The day after Smith reported, there was a powerful English backlash, and hence a Scottish backlash to the backlash (a “frontlash”, perhaps). The Prime Minister immediately said that Smith made English Votes on English Laws (EVEL) more essential than ever, and specifically that Scottish MPs should be banned from voting on UK income tax rates. This despite an explicit promise to the contrary in the report that had been endorsed by his party’s delegates: MPs representing constituencies across the whole of the UK will continue to decide the UK’s Budget, including Income Tax. It is surprising when a Prime Minister does not read a report that his own party has signed off. The PM has proposed that a scheme for EVEL will be ready in the new year, although there are no signs that his Cabinet committee on that difficult subject, headed by William Hague, is ready to report, nor that it has got round some well-known problems with EVEL.

Some of the backlash seems misplaced. APD is a tiny tax (worth about £2.8 bn in the UK, about 0.5% of tax receipts). It is imperceptible: as it is rolled into the price of air tickets, passengers are unaware that they are paying it. And the English airport most affected (Newcastle) is 100 miles of single-carriageway road away from the nearest Scottish commercial airport. But for the sterling efforts of the director of Newcastle Airport, nobody in England would even notice if Scotland abolished APD altogether. And, of course, if it does that, or cuts any other tax, it has to make up the difference elsewhere, or cut spending to match. Smith continues what the Calman Report of 2009 started: the task of making the Scottish Parliament fiscally responsible.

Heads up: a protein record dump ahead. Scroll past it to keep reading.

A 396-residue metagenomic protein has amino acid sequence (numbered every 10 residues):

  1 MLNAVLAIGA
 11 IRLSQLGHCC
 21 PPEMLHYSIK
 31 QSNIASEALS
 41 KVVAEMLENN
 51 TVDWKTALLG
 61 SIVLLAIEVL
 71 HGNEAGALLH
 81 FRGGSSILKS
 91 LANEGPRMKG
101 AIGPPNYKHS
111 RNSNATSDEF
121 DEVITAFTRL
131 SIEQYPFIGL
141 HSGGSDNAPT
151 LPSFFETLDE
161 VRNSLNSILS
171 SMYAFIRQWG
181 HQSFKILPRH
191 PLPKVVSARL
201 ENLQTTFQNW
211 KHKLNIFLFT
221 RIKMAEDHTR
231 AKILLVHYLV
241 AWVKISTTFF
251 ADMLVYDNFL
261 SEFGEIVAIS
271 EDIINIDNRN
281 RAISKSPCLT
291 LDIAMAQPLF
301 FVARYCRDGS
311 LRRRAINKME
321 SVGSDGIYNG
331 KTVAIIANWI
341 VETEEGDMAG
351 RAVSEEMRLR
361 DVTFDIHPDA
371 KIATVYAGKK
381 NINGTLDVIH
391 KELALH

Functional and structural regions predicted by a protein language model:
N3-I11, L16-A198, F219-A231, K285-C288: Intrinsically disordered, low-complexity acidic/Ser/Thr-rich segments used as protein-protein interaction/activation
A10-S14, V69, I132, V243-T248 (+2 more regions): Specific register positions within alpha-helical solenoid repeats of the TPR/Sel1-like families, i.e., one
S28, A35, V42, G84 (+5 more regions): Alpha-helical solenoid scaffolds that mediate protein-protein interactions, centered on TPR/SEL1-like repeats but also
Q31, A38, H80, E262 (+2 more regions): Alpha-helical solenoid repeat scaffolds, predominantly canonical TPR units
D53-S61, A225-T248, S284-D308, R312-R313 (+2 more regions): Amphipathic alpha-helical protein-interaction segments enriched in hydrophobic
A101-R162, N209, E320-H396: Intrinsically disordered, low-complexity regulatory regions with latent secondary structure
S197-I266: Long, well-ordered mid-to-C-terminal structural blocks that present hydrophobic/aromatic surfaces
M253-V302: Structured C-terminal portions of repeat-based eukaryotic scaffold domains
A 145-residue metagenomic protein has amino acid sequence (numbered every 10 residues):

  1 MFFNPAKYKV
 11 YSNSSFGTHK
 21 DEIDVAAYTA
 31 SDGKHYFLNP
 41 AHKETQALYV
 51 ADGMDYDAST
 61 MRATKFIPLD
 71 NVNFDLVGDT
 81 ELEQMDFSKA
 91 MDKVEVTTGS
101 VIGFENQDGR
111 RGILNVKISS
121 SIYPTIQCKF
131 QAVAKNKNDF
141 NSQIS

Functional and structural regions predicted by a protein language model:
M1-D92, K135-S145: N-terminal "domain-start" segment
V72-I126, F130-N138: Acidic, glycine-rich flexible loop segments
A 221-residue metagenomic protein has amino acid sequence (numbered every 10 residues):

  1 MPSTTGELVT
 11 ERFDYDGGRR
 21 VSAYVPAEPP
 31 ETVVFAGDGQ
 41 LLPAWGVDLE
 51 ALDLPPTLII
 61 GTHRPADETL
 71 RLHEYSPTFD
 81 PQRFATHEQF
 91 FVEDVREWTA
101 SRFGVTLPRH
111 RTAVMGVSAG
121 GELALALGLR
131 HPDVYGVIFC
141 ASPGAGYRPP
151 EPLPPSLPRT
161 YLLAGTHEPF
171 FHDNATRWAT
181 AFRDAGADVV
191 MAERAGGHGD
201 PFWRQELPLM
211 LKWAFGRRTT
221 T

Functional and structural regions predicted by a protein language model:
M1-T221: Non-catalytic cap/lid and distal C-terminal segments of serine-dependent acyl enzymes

All in all, not bad for a 28-page report.

Iain McLean is Professor of Politics, Oxford University. He is co-author of Scotland’s Choices (2nd edition 2014) and co-editor of Enlightening the Constitutional Debate. This post is from Democratic Audit, which can be found here:

6 thoughts on “The Smith Commission Report is short, but packs a big punch

  1. But surely you forgot to mention the most important aspect of the report ………….. ‘its recommendations will cause neither the UK Government nor the Scottish Government to gain or lose financially simply as a consequence of devolving a specific power.’

    Plus ça change!

  2. Devolution has gone to far.WE are a small Nation and there should only Be ONE Government,every time a concession is made it costs Money. Both Scottish and Welsh Governments should be Abolished.

  3. Politically the Smith Commission report attempts to deliver the Unionist parties’ ‘Vow’ within the very short time scale set. Neat footwork perhaps, but do the recommendations truly measure up to the promises made by Gordon Brown (‘a modern form of home rule… taking us within a year or two to a position of being as close to a federal state as you can be in a country where one nation is 85 per cent of the population’)? In fact Westminster has clung on to control of 70 per cent of the Scottish tax take. What is really relevant will be the electoral progress of the SNP in the next two years. If the SNP really succeeds in inflicting a heavy defeat on Labour next May, as suggested by current polls, then the pressure will be on to go much further. If London refuses, the scene will be set for a further referendum, perhaps within a decade from now. Of course, opinion polls can change but nothing can be predicted with any certainty.

  4. Professor McLean has very neatly summed up the significance of this report and the recent events surrounding it.

    The London media picked up on the income tax story very quickly because it is the first step in changing the financial relationship between Scotland and England forever and significantly was offered by the guardians of the English national interest, the Conservatives.